- Catholic Worship Book (1985)
- Catholic Book of Worship (three editions) (1972,1980,1994)
- Caribbean Worship and Song (three editions) (2012)
Hymnals from third-party publishers in use in the Catholic church
Portland, OR: OCP Publications
Chicago, IL: GIA Publications
Chicago, IL: World Library Publications (WLP)
- We Celebrate
- Seasonal Missalette (in either standard or revised text editions, large-print or standard-size print)
- People's Mass Book (2003 & 1984 Editions)
- Word & Song (published annually)
- Voices as One, Vol. 1 (1998)
- Voices as One, Vol. 2 (2005)
- Celebremos/Let Us Celebrate (bilingual English/Spanish)
- One in Faith (2014)
Collegeville, MN: Liturgical Press
Nashville, TN: International Liturgy Publications
San Francisco, CA: Ignatius Press
Long Prairie, MN: The Neumann Press
Lafayette, IN: St. Boniface Church
London: Faber Music
Summit, NJ: Dominican Nuns of Summit
Corpus Christi, TX: Corpus Christi Watershed
Mundelein, IL: Illuminare Publications
Hymnals Published Privately
St. Paul's Choir School
Major Inter-Denominational Protestant Hymnals
- African American Heritage Hymnal, GIA Publications (2001)
- Celebration Hymnal, Word Music (1997)
- Christian Life Hymnal, Hendrickson Publishers (2006)
- Favorite Hymns of Praise, Hope Publishing (1967)
- Great Hymns of the Faith, Brentwood Music (1968)
- Heavenly Highway Hymns, Stamps-Baxter Music and Printing Company
- The Hymnal for Worship and Celebration, Word Music (1986)
- Hymns for the Family of God, Brentwood Music (1976)
- Hymns for Today's Church, Jubilate Hymns (1982) – predominantly evangelical Anglican
- Keswick Hymn Book, Marshall, Morgan & Scott (1938)
- Mission Praise HarperCollins (several editions 1980s onwards)
- A New Hymnal for Colleges and Schools, Yale University Press (1992)
- The Psalms of David Imitated, by Isaac Watts, (1719)
- Recueil de chant maçonnique, éd. 1984 (words only, in French, of Christian-compatible Masonic hymns)
- Redemption Hymnal (1951)
- Sacred Songs and Solos, Marshall, Morgan & Scott (1921)
- Sing the Faith, Geneva Press (1993)
- Triumphant Service Songs (1934)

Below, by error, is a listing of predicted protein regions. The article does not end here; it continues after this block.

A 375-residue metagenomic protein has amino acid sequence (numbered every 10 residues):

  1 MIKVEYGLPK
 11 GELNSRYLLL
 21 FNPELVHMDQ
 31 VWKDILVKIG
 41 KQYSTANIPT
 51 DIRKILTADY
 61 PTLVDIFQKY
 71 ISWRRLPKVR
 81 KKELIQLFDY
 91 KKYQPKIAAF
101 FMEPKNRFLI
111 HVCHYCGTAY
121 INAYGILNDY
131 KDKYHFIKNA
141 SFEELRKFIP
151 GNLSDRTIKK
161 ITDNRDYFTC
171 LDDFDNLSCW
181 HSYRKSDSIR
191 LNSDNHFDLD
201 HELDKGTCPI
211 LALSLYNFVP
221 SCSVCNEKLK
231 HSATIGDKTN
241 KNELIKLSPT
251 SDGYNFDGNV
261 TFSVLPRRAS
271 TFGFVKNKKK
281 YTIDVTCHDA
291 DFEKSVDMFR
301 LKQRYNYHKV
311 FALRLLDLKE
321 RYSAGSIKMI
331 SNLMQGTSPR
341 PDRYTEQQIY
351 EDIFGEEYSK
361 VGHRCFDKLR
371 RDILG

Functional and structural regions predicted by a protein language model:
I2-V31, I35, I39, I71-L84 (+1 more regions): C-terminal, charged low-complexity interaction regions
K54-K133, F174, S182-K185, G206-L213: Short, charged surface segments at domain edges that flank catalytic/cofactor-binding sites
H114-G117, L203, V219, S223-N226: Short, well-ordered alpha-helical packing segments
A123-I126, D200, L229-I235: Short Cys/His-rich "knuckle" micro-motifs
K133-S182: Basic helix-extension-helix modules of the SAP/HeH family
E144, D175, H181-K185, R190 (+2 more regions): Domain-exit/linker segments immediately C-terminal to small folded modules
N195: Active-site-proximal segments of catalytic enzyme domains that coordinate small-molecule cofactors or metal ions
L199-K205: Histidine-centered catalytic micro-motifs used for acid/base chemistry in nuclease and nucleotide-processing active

- Worship & Rejoice, Hope Publishing
- The Worshiping Church, Hope Publishing (1990)
- Majesty Hymns, Majesty Music (1996)
- Rejoice Hymns, Majesty Music (2011)
- Christian Hymns (hymnbook), Evangelical Movement of Wales (1977; 2d edn. 2004)
The Eastern Orthodox Church uses hymnals or service books consisting chiefly of the words to hymns; separate volumes, which vary by jurisdiction (for example, the Russian Orthodox Church or Greek Orthodox Church) contain the actual musical notation. Byzantine Chant is the original musical tradition of the Eastern Orthodox Church, but this developed into a large number of regional variations, including the tonal, polyphonic four-part harmony of the Russian, Ukrainian and Bulgarian churches, and the three part melodoes of the Church of Georgia.
All of the Eastern Orthodox and Byzantine Catholic churches share a common set of hymnals, which provide the basic text for the hymns. The Octoechos contains the hymns sung in each of the eight tones, used throughout most of the year; the Triodion contains the special hymns and liturgical propers of Lent and Holy Week, the Pentecostarion, also known as the Flowery Triodion, contains the equivalent proper hymns for Pascha (Easter), Brightweek, and the period of time lasting through the liturgical season generally known as Eastertide in the West, including the feast of the Ascension, Pentecost and culminating on the first Sunday after Pentecost, All Saints Day (according to the Byzantine liturgical calendar.